Bookmark   July 6, 2007 at 5:15PM
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micke(6)

The solid green are the easiest to grow seems like, the striped ones seem to be a little picker. The Hawaiian for me is the hardest to keep alive, I pray and hope for late winters and early spring when it comes to that one so I can get it out under my pine tree where it seems to grow like gangbusters, just got to get it through the Winter:)
another thing I do is I put out containers when it rains and I use that water to water my plants, of course I will never, NEVER try to keep this rain water again, that was a horrible experiance!!!! or experiment, either way you want to look at it, it did not turn out well.

    Bookmark   July 6, 2007 at 9:54PM
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maidinmontana

I have a baby! I was so thrilled yesterday while examining my spider plant, it has a 4-6" shoot coming up! I have done nothing out of the ordinary but took all of the advice from here and now, for the first time ever I can actually say my spider plant is GROWING ! rather than existing or worse yet, dying!

    Bookmark   July 30, 2007 at 1:40PM
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ulster61(6)

Hello Group,

I had moved into a new home this past December. I live in the Hudson Valley/Catskills area of New York State near Kingston. Anyway, In about January I got some cuttings from plants from work. These plants were nice but not doing that great. I got some spider babies and what I know as Swedish Ivy. I rooted the baby spiders in water and then replanted about 4-5 of them in a nice big pot to hang in front of one of my windows. Well the plant is growing like crazy all spring and summer. I water most of the time with water that has sat out for a few days or somtimes water from a mountain spring. well in the pot are about 4 all green plants and 1 mixed white and green plant. Now in the last few weeks I noticed a stem with many babies starting to grow and just this last week I see another new stem starting with babies. WoW, I am very happy because I want lots of babies hanging and I didn't know how long before they would start prducing babies. I would LOVE to learn more about Spider Plants and if anyone knows where else to read up on them let me know. Also What's there True Plant Name. I would also like to know how to ship babies if I can find somone who will exchange with me. Thank you in advance for helping to educate me better. ( Ulster61@Aol.com )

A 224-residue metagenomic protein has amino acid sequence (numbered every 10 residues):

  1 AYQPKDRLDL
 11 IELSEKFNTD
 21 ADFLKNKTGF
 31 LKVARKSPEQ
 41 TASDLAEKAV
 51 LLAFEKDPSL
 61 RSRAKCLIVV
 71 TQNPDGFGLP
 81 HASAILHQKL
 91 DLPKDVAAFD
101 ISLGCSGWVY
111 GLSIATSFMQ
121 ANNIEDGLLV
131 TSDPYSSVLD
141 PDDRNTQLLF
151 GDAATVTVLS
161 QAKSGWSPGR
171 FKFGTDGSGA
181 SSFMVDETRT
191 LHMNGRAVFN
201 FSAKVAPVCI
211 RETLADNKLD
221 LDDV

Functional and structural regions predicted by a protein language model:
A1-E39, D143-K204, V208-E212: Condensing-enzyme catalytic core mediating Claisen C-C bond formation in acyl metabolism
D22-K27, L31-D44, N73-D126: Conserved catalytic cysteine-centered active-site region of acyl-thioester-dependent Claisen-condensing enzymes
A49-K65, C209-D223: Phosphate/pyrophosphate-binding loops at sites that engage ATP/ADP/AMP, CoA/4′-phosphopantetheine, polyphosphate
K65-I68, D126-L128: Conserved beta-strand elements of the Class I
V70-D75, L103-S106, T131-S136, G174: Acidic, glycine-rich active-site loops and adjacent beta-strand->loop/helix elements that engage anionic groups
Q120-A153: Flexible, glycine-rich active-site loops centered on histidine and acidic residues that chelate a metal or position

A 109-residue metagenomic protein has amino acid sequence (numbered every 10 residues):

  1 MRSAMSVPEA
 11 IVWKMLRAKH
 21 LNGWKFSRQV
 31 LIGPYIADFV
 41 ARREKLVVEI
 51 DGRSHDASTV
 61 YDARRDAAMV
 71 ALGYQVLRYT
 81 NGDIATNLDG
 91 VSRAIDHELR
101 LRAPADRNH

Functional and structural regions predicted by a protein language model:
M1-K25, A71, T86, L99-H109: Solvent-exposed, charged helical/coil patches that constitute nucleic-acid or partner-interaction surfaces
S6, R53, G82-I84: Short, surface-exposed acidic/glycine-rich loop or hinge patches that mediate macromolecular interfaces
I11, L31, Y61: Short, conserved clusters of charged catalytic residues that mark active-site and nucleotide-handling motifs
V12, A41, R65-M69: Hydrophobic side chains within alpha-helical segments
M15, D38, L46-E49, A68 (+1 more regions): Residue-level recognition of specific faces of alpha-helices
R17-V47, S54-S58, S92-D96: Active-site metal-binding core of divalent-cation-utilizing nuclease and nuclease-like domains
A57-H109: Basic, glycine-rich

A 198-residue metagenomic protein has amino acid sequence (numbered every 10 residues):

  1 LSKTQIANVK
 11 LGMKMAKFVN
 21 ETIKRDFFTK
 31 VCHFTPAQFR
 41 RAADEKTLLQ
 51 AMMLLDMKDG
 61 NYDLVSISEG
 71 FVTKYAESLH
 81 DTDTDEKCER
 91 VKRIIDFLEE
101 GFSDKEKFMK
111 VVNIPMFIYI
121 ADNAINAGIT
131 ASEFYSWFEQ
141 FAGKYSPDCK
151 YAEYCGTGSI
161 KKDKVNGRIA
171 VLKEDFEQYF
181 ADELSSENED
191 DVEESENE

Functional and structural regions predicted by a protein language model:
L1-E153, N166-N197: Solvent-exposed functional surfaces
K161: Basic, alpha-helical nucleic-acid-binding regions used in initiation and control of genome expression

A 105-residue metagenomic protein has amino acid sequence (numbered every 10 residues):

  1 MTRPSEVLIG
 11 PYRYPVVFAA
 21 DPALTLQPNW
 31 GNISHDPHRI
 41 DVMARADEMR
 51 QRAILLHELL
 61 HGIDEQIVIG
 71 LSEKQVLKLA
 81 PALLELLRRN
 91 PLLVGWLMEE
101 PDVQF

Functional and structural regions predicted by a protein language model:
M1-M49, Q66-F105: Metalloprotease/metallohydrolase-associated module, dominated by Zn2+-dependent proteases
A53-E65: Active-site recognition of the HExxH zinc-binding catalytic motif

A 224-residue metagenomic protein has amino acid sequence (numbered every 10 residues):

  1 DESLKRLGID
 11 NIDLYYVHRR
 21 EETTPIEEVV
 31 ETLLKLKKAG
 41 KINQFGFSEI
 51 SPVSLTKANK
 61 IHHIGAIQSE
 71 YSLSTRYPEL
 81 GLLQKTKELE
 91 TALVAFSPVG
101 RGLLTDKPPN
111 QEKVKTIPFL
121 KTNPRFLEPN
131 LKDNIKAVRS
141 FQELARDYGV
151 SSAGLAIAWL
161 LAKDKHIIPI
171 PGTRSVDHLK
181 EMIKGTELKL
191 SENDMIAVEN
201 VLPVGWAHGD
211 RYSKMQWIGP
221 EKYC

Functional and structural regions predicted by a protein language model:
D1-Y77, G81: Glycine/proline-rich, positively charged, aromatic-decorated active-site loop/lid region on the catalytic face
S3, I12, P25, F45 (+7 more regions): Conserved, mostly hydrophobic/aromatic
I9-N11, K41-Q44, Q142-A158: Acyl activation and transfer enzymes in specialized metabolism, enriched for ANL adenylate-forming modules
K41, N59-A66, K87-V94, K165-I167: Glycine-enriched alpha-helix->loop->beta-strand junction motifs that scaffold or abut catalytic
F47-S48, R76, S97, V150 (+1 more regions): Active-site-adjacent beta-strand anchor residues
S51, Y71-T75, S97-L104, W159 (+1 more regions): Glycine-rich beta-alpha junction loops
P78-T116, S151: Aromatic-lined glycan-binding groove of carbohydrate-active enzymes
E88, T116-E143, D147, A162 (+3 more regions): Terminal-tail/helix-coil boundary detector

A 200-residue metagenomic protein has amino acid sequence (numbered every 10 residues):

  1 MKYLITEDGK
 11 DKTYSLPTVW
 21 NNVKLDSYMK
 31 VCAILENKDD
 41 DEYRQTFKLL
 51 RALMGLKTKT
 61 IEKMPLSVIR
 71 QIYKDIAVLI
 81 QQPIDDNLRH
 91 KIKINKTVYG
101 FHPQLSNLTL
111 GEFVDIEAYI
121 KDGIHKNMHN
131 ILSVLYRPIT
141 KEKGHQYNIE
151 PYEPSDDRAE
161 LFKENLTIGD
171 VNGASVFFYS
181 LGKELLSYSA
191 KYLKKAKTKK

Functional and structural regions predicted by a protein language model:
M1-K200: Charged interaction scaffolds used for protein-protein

Bookmark   August 21, 2008 at 12:32PM
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amccour

I have a variegated one. I dunno if it was multiple plants on a rhizome (do these have rhizomes?) or just multiple seperate plants, but half of the basket died. From low light. I stuck some of the offsets in the pot, and moved it to a more well lit location, and it did a lot better after that.

Seriously, funniest thing is that I left it in my dorm for three weeks over winter break. No water or anything, and temperatures were probably in the 50s consistently since the heaters aren't on during break. It actually *grew* during that time.

    Bookmark   August 21, 2008 at 10:02PM
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hallgal2(z5 NY)

The botanical name of the spider plant is Chorophytum comosum. As far as reading up on them, check out your local library for some houseplant books - I just found two good ones in my library, and am enjoying them. I also found "Success with Houseplants" by Reader's Digest, which is an older, out-of-print book that still has great information in it. I couldn't find it locally, but found it very cheaply on eBay.

Can't help you with shipping, because I've never done that. Good luck with your plants.

    Bookmark   August 22, 2008 at 7:47AM
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petzold6596(8b southern NM)

Good point 'amccour', good light and NEGLECT are ingredients for success with spider plants. The rule of growing most house plants: the lower the light - the lower water needed - the lower fertilizer needed = great success.